When the experts averaged the results of all these clinical trials, they were able to estimate how much lowering blood cholesterol will reduce the risk of heart attack. As a general rule, if you reduce your total cholesterol level by 1 percent, you reduce your heart attack risk by 2 percent. This means that if you reduced your blood cholesterol from 250 to 200 milligrams per deciliter (mg/dl), for example, you’d reduce your heart attack risk by 40 percent. That’s quite a payoff. It’s also why we wrote this cookbook: to help you reduce your cholesterol level—and one of your risks for heart attack—while enjoying delectable low-fat, low-cholesterol dishes.
WHAT’S MY CHOLESTEROL LEVEL?
Your physician has probably measured your total blood cholesterol level along with your high-density lipoprotein (HDL) level. (HDLs are often called “good” cholesterol, the kind that’s not likely to be deposited in your arteries and cause atherosclerosis.) If so, these blood cholesterol levels will show how you fit into one of the classifications on the following chart. This chart helps your doctor identify your risk of heart disease. In calculating your risk, he or she will also take into account your physical and medical history, as well as the presence of other risk factors (see appendix H, page 382).
WHAT YOUR CHOLESTEROL NUMBERS MEAN
Total less than 200Desirable
Total 200 to 239Borderline high risk
Total above 239High risk
HDL less than 35High risk
If You’re Under 200
As you can see on the chart above, if your total cholesterol level is less than 200 and your HDL level is 35 or more, high blood cholesterol is not a problem for you right now. Continue to eat a healthful diet that’s low in fat, be physically active, and have your cholesterol level checked once every five years. Of course, if you have other major risk factors, such as smoking or high blood pressure, you’re still at risk for heart disease and you’ll want to follow the advice in this book. Even if you’re totally healthy now, your best bet is to follow prudent dietary recommendations. The information in this cookbook can help you keep your cholesterol level—along with your risk of heart disease—low.
If You’re 200 to 239
If your cholesterol level is between 200 and 239, you’re in a borderline zone. You face twice the risk of heart attack as people whose levels are well below 200. Don’t feel alone: About 31 percent of American adults fall into this category. You shouldn’t ignore this borderline status, especially if you have other risk factors. Start eating to lower your blood cholesterol using the Step I Diet, and have your cholesterol level checked again in a few months.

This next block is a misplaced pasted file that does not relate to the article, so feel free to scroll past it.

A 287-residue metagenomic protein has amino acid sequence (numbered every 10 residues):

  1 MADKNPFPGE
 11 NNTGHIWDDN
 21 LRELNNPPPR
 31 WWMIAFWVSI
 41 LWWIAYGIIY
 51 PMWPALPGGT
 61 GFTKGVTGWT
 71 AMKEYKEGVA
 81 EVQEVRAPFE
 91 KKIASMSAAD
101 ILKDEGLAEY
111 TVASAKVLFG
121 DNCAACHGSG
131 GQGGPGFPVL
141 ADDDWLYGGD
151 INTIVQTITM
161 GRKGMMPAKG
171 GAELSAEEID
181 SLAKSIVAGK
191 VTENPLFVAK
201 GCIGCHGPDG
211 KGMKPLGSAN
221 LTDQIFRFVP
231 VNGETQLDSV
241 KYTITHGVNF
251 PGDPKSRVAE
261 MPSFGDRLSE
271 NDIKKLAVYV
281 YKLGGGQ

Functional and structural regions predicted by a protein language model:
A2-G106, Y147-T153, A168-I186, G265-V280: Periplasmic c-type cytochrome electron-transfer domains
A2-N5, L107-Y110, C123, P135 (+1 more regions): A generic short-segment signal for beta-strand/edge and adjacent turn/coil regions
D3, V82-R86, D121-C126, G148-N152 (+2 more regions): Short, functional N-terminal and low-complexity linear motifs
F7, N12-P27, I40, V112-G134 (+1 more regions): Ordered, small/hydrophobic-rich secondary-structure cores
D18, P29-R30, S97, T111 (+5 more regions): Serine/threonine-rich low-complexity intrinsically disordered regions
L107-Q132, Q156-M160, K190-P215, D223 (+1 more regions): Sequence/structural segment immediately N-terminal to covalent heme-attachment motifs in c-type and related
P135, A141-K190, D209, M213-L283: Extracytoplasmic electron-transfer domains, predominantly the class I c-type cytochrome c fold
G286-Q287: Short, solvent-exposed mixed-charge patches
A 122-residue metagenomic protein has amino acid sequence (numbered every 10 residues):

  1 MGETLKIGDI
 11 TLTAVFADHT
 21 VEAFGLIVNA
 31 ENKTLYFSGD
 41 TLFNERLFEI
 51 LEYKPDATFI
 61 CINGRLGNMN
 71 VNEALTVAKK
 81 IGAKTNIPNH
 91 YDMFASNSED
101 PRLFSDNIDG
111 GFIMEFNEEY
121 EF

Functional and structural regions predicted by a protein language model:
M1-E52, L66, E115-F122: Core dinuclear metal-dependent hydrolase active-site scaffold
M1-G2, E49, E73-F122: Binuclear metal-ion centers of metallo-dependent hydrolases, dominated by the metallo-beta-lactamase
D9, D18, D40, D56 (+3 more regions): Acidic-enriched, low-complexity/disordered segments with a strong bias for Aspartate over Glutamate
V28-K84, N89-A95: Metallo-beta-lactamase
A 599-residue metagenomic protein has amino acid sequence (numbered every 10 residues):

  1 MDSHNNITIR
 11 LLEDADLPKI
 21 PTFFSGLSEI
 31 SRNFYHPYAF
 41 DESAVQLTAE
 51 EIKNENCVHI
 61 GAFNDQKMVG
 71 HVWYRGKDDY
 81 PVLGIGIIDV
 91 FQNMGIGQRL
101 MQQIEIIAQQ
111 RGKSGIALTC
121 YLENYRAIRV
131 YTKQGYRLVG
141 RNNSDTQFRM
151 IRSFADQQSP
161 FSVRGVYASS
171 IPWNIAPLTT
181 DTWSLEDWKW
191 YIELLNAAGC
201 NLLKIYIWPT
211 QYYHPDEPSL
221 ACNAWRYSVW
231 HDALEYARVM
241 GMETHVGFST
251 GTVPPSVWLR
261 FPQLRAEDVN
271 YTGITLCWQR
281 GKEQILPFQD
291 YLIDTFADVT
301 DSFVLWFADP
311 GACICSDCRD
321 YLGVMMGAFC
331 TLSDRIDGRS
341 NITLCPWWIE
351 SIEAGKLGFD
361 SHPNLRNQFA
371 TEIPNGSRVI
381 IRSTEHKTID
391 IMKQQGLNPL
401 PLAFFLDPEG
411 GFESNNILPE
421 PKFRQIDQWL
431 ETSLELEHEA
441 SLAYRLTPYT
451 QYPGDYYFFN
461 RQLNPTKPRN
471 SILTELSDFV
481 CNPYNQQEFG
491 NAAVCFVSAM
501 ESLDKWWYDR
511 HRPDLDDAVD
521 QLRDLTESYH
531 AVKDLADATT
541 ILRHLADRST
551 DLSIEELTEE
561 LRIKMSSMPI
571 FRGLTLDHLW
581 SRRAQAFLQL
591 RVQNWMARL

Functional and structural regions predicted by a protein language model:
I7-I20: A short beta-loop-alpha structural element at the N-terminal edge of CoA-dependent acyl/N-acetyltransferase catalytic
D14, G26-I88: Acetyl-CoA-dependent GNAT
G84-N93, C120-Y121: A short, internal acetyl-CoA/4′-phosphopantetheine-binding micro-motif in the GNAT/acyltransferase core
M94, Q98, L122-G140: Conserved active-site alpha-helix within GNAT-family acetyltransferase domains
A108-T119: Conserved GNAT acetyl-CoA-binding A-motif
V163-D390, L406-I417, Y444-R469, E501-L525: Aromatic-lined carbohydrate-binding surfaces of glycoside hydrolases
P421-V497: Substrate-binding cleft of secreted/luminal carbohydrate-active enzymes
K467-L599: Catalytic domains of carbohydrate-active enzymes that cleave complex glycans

If You’re 240 or Higher
Finally, if your cholesterol level is 240 or higher, you could be at high risk of a heart attack. This is especially true if your HDL level is less than 35 mg/dl. Talk to your doctor, because it’s likely you’ll need further tests to determine the best treatment plan.
No matter what your classification, this cookbook can help you. These appetizing recipes were created to make low-fat, low-cholesterol eating a blissful experience and, in the process, protect you against America’s number one killer, heart disease.
HOW DO I EAT WITH MY HEART IN MIND?
Most cases of high blood cholesterol are caused by eating high-saturated-fat, high-cholesterol foods. It stands to reason, therefore, that most cases can be reversed by eating foods low in saturated fat and cholesterol. Usually, this is true. However, some people can’t reduce their cholesterol level to below 200 without medication. (See “Drugs: When Diet Alone Won’t Work,” page 375, then talk with your doctor.)
If you’ve had a heart attack or have other major risk factors, lowering your cholesterol level to below 200 is extremely important. If you have heart disease, it’s also important to reduce your low-density lipoprotein (LDL) cholesterol, the type that carries harmful cholesterol into your artery walls. You want to reduce your LDL level to below 100 mg/dl. If you don’t have heart disease or risk factors, reduce it to below 130 mg/dl. (For more information about lipoproteins and how your body handles cholesterol, see page 371.)
If you have no other risk factors and haven’t had a heart attack, you should aim—at the very least—to reduce your cholesterol level to below 240 and your LDL cholesterol level to below 160. Again, the closer you can come to a cholesterol level under 200, the better.
You may be wondering how much you’ll have to change your diet to achieve these goals. That depends on a number of things. For many people, some relatively minor changes can reduce their cholesterol level significantly. Others need to make more extensive changes. The Step I and Step II Diets outlined beginning on page 9 help meet the needs of each of these groups. The Step I Diet will work for many people. It’s recommended for everyone over the age of two. If you’ve had a heart attack or you need an extra boost to reach your goals, the Step II Diet can help you get there.
Meet the Author
The American Heart Association is the nation’s premier authority on heart health and stroke, with a bestselling library of cookbooks and health guides. The Association is headquartered in Dallas, Texas, with affiliates that serve the entire United States. Visit the website at www.americanheart.org.
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when i got the cookbook, i was disappointed because of the pages being papery instead of glossy, and all the photos are all together in the middle of the book. The recipes are common everyday ones , like mexican food, chinese, salads, sandwiches, roast beef. other than the pages getting easily damage, while cooking, it's a good cookbook.